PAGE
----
Exclamation Point!

Campaign slogans with and without exclamation points!

Slogans have been a part of presidential campaigns since George Washington was fitted for his first set of wooden teeth. Washington himself didn’t need a slogan. He was, after all, the “Father of Our Country.” How could he lose? Then there was the I-cannot-tell-a-lie story that we now know was itself a lie dreamed up by a biographer.

As we’re seeing in the preliminary rounds of the 2024 Presidential Election, advanced age has become a detriment with both Biden and Trump accused of showing signs of senility due to misstatements and assorted stumblin’, fumblin’ and bumblin’. Yet Abraham Lincoln was hyped as “Honest Old Abe” by his admiring supporters. Then again, Old Abe, elected and re-elected President at ages 52 and 56, was just a kid in comparison to his contemporary counterparts. Thirty-three of our 46 presidents were in their forties and fifties when elected. Five of the last eight were in their sixties and seventies. As for honesty and truthfulness ala Lincoln and Washington, it’s been a long time since either attribute has been cited as a qualification for presidential or congressional office.

We all know that campaign ads are not subject to truth in advertising as commercial products are, so we are accustomed to doubting any paid candidate claims. That’s why we need to get back to the honored tradition of campaign slogans if only for entertainment value.

Sometimes slogans are credited with creating the traction to power a candidate to victory. Simple rhyming schemes work, and Dwight D. Eisenhower proved it with “I Like Ike” in 1952. Since that worked so well, he got re-elected in 1956 with, “I Still Like Ike,” which tells me they didn’t spend a lot of time brainstorming slogans the second time around. It’s always handy to have a friendly nickname like Ike or Abe, but nothing beats being a hero and the commanding general of the winning side in a world war. I’m thinking that being a Supreme Commander of the Allied Expeditionary Force was more than enough to get Ike over the hump. Closer examination of the 1952 Presidential Election shows Ike beating Democrat Adlai Stevenson by about 6.5 million votes.

That wasn’t necessarily a landslide. Biden beat Trump by more than that in 2020. Stevenson might have even been closer, but you may see why not when you consider his campaign slogans like “Madly for Adlai” in 1952 and, teaming with Estes Kefauver in 1956 for this groaner: “Adlai and Estes— the Bestest.” Looking ahead to next November on a similar note, Biden could exploit Trump’s unfamiliarity with the English language with something like: “Donald Bends the Factses and Don’t Pay No Taxes.”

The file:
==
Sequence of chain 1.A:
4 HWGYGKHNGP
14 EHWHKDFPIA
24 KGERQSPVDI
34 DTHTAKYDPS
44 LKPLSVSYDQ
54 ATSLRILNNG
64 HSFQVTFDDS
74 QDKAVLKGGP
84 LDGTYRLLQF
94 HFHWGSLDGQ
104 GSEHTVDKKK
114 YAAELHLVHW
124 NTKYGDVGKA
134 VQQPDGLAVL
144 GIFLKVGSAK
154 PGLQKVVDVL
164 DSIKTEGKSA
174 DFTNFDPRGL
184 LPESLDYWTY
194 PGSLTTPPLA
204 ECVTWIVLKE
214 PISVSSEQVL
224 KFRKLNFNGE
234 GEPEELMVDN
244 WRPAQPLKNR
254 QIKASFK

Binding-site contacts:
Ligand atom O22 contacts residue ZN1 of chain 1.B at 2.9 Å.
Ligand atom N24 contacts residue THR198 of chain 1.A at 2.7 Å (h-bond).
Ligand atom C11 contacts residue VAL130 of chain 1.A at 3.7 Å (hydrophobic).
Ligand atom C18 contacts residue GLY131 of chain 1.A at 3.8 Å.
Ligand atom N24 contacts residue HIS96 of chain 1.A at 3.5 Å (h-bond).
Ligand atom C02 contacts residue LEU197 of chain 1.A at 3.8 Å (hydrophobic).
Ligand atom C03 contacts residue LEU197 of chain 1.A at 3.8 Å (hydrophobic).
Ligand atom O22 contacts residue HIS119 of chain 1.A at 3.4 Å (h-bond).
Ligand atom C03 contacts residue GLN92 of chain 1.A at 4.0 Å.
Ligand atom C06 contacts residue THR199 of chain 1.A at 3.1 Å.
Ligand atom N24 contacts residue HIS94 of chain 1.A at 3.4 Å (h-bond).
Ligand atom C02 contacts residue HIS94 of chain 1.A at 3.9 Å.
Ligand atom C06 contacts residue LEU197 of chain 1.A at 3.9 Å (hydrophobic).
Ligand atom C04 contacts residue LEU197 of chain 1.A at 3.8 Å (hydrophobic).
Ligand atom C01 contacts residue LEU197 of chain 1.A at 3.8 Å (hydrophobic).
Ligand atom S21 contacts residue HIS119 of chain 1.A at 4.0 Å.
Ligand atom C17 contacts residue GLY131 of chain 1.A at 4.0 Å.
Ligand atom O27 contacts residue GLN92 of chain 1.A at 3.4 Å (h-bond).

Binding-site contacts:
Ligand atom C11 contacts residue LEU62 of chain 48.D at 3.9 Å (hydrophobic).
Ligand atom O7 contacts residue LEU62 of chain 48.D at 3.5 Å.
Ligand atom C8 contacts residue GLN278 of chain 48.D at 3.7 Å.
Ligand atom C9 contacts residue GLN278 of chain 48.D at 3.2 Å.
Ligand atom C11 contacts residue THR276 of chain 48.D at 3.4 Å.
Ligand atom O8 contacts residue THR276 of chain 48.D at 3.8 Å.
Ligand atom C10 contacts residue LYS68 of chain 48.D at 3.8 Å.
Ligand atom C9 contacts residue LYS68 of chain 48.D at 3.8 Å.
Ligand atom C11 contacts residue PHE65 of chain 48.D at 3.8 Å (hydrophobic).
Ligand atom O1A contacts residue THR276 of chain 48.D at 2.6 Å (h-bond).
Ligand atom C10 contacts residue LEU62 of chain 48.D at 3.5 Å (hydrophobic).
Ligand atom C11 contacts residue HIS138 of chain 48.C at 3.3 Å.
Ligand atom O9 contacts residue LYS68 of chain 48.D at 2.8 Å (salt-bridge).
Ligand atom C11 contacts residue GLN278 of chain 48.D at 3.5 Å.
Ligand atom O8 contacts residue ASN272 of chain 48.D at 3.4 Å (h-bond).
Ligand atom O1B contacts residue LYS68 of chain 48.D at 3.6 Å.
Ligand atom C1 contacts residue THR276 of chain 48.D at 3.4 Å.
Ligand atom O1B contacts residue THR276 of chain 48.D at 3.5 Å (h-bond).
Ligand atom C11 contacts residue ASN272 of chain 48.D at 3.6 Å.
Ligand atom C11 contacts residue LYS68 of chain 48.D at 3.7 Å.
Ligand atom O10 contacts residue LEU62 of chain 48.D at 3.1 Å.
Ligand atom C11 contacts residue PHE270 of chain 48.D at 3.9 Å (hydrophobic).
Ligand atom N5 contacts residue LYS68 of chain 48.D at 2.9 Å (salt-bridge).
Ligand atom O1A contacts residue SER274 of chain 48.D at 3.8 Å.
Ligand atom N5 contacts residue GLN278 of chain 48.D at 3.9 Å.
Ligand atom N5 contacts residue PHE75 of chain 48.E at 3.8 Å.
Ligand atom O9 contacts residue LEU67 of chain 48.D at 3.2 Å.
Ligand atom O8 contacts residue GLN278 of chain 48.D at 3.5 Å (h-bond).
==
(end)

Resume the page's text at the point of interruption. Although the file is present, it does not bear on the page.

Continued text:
Ike may have been a short easy-to-remember name, but Al Smith was one letter shorter, and he came with a winning slogan for it: “All for ‘Al’ and ‘Al’ for All.” The slogan was a winner, but he wasn’t. He lost to Herbert Hoover in 1928, but it was Hoover who had the misfortune of presiding over the stock market crash of 1929 and the ensuing Great Depression.

Franklin Delano Roosevelt had no trouble in 1932 defeating the beleaguered Hoover, who had once vowed “a chicken in every pot and a car in every garage,” and, on his way to three more terms, ran roughshod over his Republican opponents. Wendell Willkie may have lost to FDR in 1940, but he gets my vote for one of the cleverest campaign slogans: “Roosevelt for Ex-President.”

It was a ditty “Tippecanoe and Tyler Too” that worked for William Henry Harrison, the “hero of Tippecanoe”— a.k.a. the Battle of Tippecanoe against Native American combatants who had been ordered off land they had inhabited for centuries. John Tyler was his running mate in 1840. They were running against the incumbent, Martin Van Buren, who was being portrayed as a wimp. War heroes always win against wimps.

Abraham Lincoln, seeking re-election in the middle of the carnage of the Civil War, prevailed with: “Don’t Swap Horses in the Middle of the Stream.” FDR borrowed the same slogan in one of his last three presidential campaigns. If Trump and Biden are their parties’ choices in 2024, as it appears they might be, I’d suggest taking advantage of a horse metaphor: “Show you’re superior; don’t vote for a horse’s posterior.”